3. Aim to be solutions-focused in your feedback

There are a variety of issues that might arise with your locum. Perhaps they’re perpetually late, or their report writing skills need improvement. Sharing that feedback is vital, but so is working together to come up with a solution. Here is a real-life example:

One of our clients had a locum Social Worker working from home who had technology issues. They provided feedback to us about the challenges this presented, such as freezing during every Teams meeting. They could have taken the option of asking to replace them with another locum with a reliable internet connection, but they could see the real value the current locum gave to the team. So, they provided her with a dongle with a faster internet speed. It was a simple solution but one that had huge positive ramifications, as the staff member is now the locum team leader.

4. Prepare a script

One of the biggest challenges in providing feedback is how to frame it positively. This is where coming up with a short script can help. You might like to follow this framework:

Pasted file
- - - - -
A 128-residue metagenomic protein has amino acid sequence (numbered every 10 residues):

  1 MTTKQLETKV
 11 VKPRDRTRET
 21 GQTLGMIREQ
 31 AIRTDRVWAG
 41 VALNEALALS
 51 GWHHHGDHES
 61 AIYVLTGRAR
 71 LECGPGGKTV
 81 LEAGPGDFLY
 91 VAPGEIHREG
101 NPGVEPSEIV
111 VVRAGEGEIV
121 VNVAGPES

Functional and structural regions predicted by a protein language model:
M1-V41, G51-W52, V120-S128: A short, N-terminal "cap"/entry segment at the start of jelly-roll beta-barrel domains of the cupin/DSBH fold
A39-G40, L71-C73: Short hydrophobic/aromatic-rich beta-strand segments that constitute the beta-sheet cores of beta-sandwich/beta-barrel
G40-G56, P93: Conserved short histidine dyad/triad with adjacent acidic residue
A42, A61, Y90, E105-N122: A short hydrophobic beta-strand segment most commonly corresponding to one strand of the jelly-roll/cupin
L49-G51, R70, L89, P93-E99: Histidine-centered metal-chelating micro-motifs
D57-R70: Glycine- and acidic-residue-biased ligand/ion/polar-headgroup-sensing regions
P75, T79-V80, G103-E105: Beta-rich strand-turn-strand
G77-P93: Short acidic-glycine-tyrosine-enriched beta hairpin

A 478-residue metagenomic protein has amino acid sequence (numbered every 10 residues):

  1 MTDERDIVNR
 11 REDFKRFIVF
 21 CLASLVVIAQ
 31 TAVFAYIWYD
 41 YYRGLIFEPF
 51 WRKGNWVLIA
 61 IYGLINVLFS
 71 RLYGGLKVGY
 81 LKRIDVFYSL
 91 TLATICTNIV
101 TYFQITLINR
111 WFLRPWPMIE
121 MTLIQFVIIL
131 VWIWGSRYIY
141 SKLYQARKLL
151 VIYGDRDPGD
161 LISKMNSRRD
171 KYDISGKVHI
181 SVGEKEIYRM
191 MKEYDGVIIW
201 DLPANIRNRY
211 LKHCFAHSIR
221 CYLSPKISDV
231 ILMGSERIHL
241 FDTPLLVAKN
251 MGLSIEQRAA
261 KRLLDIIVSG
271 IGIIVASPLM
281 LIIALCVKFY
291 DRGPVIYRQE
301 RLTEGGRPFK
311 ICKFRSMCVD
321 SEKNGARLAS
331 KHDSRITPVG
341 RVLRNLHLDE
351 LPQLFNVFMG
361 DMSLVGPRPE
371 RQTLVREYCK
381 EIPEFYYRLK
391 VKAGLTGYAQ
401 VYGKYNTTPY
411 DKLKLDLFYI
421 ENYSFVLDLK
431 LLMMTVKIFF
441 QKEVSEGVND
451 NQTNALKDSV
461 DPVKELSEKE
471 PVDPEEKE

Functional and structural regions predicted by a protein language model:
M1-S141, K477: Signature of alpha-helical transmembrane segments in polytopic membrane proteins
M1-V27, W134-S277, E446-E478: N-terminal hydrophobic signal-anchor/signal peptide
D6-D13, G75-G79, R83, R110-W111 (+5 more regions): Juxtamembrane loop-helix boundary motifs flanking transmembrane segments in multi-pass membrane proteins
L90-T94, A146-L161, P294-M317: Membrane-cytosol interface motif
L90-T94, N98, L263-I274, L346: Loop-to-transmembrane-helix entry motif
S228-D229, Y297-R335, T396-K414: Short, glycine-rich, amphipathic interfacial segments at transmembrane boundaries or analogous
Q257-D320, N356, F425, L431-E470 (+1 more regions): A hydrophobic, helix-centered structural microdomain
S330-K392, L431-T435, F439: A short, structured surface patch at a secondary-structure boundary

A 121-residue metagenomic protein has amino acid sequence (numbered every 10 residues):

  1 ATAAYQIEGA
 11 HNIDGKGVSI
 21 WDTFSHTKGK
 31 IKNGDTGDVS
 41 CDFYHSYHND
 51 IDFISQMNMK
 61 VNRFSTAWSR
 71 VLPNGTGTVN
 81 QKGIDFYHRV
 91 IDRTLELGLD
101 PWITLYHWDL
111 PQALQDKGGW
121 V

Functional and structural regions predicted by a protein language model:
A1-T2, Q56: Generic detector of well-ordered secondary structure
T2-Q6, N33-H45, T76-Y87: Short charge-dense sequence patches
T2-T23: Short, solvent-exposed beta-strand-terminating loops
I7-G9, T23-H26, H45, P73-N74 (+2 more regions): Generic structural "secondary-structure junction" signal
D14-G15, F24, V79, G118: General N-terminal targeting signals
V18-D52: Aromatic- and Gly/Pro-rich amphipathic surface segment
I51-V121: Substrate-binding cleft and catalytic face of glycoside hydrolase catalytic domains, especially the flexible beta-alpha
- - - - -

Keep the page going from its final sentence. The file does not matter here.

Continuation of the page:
a) Start positively (mention a few things the locum is doing well)

“I’m really pleased with your case notes and report writing skills. They’re clear and concise while capturing all they need to.”

b) State the feedback with a tangible example

“I’ve noticed on a few occasions that your tone on calls was a little abrupt, like the discussion you had with {insert client name} about {insert topic/issue].”

c) Provide a suggested outcome

“I’d like to support you to work on this. Perhaps you can shadow Rachel on a few of her calls this week by sitting down with her and listening in? I’m open to other suggestions you might have as well.”

d) Schedule a check-in

“After your session with Rachel, we’ll give it a week or two for you to work on, and then sit down again briefly to see how you’ve progressed.”

Need Extra Feedback Support?

We hope these tips give you an outline for framing and providing constructive feedback to your valued locums, but if you need some extra help, please get in touch. As a specialist social work recruitment agency, we not only have plenty of experience in diplomatically delivering feedback, but we are focused on matching the right Social Workers to locum roles, ensuring the best outcomes for our clients.